New York Attorney General Eric Schneiderman released a report on Oct. 16 that found almost three-fourths of New York City’s Airbnb locations illegal, as they violate hotel tax requirements and the Multiple Dwellers Law. Large-scale Airbnb users like building owners renting multiple units through the site are also being targeted by the report.
NYU students shared their thoughts on the ruling and the ongoing debate.
Kira Prentice, a CAS junior who used Airbnb in Barcelona, said she feels that contracts and hotel taxes should not be a reason to prevent Airbnb from continuing its business.
“I automatically have a negative reaction to the ruling,” Prentice said. “Airbnb keeps apartments affordable for the folks who own them but are often away, and makes it easier for someone traveling to find an affordable place to sleep in New York City. I get legal proceedings and breaches to housing contract, but it’s already hard enough to find a cheap place to crash in New York, and the ruling certainly doesn’t mitigate that.”
CAS junior Thiago Fernandes, who used Airbnb in Turkey, Scotland and Wales, said there is a solution to the tax issue.
“I think there’s an easy solution if the tax revenue thing is the main issue,” Fernandes said. “Airbnb could just add a hotel tax surcharge to every transaction, and then it would be okay again and still be significantly cheaper than hotels.”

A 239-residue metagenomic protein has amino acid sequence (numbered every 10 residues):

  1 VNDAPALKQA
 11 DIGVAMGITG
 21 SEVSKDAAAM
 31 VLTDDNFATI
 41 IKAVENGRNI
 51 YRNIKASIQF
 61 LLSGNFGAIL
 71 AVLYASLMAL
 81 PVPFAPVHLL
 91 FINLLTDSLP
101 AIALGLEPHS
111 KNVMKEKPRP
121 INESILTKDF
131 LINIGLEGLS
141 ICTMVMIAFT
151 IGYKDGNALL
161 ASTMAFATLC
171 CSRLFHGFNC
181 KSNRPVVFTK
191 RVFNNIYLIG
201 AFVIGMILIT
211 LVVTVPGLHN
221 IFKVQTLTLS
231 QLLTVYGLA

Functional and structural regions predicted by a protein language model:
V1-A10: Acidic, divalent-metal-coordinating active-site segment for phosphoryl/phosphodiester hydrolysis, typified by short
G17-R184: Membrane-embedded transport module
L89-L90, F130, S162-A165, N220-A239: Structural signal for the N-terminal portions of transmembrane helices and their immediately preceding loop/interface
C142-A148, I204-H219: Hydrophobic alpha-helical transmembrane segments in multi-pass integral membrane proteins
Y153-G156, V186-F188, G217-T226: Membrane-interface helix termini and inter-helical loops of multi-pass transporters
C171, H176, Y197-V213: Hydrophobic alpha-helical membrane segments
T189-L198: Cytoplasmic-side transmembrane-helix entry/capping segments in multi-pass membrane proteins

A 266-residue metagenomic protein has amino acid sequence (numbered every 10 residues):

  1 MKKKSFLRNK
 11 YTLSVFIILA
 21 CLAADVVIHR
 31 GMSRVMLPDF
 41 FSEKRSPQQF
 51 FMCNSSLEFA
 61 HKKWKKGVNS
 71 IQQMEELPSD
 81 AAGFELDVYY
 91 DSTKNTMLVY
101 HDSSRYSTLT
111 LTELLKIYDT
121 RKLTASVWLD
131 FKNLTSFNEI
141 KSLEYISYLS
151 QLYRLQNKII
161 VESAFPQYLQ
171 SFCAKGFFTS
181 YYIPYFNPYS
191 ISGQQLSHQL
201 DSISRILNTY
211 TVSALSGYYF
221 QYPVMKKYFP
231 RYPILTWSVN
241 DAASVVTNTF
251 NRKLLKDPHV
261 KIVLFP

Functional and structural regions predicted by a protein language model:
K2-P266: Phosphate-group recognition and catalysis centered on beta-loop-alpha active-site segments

Thomas Pence, a Stern junior who used Airbnb in Argentina, said he is disappointed that the ban will prevent travelers from mixing into the culture of New York by staying with New Yorkers.
“What I liked about Airbnb was that it allowed me to mingle with locals and get a more genuine experience,” Pence said. “[That’s] something that I would never get in a hotel or in a hostel. It’s really sad that people won’t get to mingle with New Yorkers who are usually very interesting and diverse people.”
Alexandra Hoopes, a Tisch junior who used Airbnb in Spain and Australia, said American culture has to do with the ban in New York.
“I just think it’s a testament to how horribly sneaky Americans are,” Hoopes said. “I used it three times in Europe and all my hosts were so nice. I received a discount from several people. The United States is so strict about everything and doesn’t seem to trust its consumers. It’s a shame New York City can’t hang.”
A version of this article appeared in the Tuesday, Oct. 21 print edition. Email Larson Binzer at [email protected]